Guatemala has a harsh history of inequitable land ownership. With just two percent of the population owning 70 percent of its productive farmland, those who worked the land lived as virtual indentured servants. They were stuck on the sidelines of the formal economy, with little prospect of earning enough to escape from poverty. It wasn’t until the country’s 36-year civil war ended in 1996 that poor farmers could even dream of calling their own the land they had worked for generations.
In 2003, Mercy Corps teamed up with a local lawyers’ nonprofit to help resolve documented cases of land conflict. In most cases, indigenous farmers gained the right to receive concessions or purchase the land they had been farming; in others, landowners established their fair title to property. Our aim throughout was to mediate fair solutions acceptable to all involved.
To pay for their land, farmers had to coax more profit from it. Growing beans and corn would not yield enough extra to purchase their plots. So Mercy Corps introduced the farmers to pineapple and citrus, crops that command higher prices. In just two seasons, household incomes shot up an average of 40 percent.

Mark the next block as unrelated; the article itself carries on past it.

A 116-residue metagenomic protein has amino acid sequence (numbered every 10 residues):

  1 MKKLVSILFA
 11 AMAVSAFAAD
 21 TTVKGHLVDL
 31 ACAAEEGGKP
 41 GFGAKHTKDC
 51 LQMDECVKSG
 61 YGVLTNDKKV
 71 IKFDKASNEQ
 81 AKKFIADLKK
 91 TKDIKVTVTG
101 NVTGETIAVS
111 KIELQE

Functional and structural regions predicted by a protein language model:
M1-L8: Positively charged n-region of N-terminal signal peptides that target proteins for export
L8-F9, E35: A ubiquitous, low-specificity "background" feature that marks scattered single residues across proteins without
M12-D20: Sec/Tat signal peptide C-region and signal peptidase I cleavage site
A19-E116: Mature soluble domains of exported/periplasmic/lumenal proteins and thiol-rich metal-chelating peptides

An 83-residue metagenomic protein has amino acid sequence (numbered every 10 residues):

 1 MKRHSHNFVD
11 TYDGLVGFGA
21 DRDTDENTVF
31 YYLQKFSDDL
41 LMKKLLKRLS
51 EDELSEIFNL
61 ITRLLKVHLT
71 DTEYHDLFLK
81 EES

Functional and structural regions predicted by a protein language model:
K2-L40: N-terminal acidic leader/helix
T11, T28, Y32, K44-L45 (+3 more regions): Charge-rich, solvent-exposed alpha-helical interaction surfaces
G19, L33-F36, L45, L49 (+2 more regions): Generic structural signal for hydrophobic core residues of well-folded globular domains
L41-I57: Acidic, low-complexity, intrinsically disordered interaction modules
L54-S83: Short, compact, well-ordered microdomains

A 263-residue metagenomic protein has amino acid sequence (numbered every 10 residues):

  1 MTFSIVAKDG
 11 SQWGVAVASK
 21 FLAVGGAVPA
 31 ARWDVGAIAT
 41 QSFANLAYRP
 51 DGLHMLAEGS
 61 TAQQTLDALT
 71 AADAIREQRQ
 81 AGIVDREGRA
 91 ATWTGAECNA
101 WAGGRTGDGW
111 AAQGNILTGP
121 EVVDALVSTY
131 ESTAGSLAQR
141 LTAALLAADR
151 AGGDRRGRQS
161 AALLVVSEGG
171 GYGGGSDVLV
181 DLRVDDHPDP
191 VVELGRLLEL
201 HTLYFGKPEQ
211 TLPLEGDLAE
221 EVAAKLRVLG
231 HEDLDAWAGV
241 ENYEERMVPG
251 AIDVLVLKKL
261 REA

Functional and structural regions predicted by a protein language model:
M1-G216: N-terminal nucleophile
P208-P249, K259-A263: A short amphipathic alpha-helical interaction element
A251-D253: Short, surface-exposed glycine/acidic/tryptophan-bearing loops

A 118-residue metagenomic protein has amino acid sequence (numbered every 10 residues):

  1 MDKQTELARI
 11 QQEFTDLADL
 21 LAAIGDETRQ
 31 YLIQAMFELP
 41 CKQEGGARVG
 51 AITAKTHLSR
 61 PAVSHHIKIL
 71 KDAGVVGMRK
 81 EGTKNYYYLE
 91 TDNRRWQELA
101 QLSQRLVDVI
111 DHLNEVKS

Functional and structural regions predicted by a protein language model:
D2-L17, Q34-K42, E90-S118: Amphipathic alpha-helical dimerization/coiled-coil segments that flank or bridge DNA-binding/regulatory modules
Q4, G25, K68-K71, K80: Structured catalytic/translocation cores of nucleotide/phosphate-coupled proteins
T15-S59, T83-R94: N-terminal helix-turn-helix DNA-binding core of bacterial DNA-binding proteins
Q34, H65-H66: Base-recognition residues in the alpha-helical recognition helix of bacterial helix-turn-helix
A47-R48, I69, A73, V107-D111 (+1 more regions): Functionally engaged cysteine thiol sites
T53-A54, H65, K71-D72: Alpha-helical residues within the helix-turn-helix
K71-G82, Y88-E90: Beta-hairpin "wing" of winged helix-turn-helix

Mercy Corps then joined in a strategic partnership with Wal-Mart Stores Inc. (the single largest owner of grocery stores in Guatemala’s fast-growing market), the US Agency for International Development (USAID) and the Guatemalan non-profit Fundación AGIL to help the farmers secure new markets for their valuable produce.
We first had to make sure they could meet discriminating buyers’ quality standards. We taught the farmers production and processing techniques that ensure consistency and comply with international food safety standards. We helped them access small loans to pay for fertilizer and irrigation, and invest in greenhouses, packaging equipment and storage facilities. We taught farmers how to participate in formal markets and improve their business management.
Next, we helped the farmers set up purchase agreements with local buyers from Wal-Mart, cutting out middlemen to lower their risk and earn premium prices. We help them meet everyday challenges. At all times, the farmers remain free to sell to any buyer.
Today this program includes 554 farmers and their families. They’ve sold $2.3 million worth of produce, $1.3 million of it – for the first time – to formal market buyers like Wal-Mart.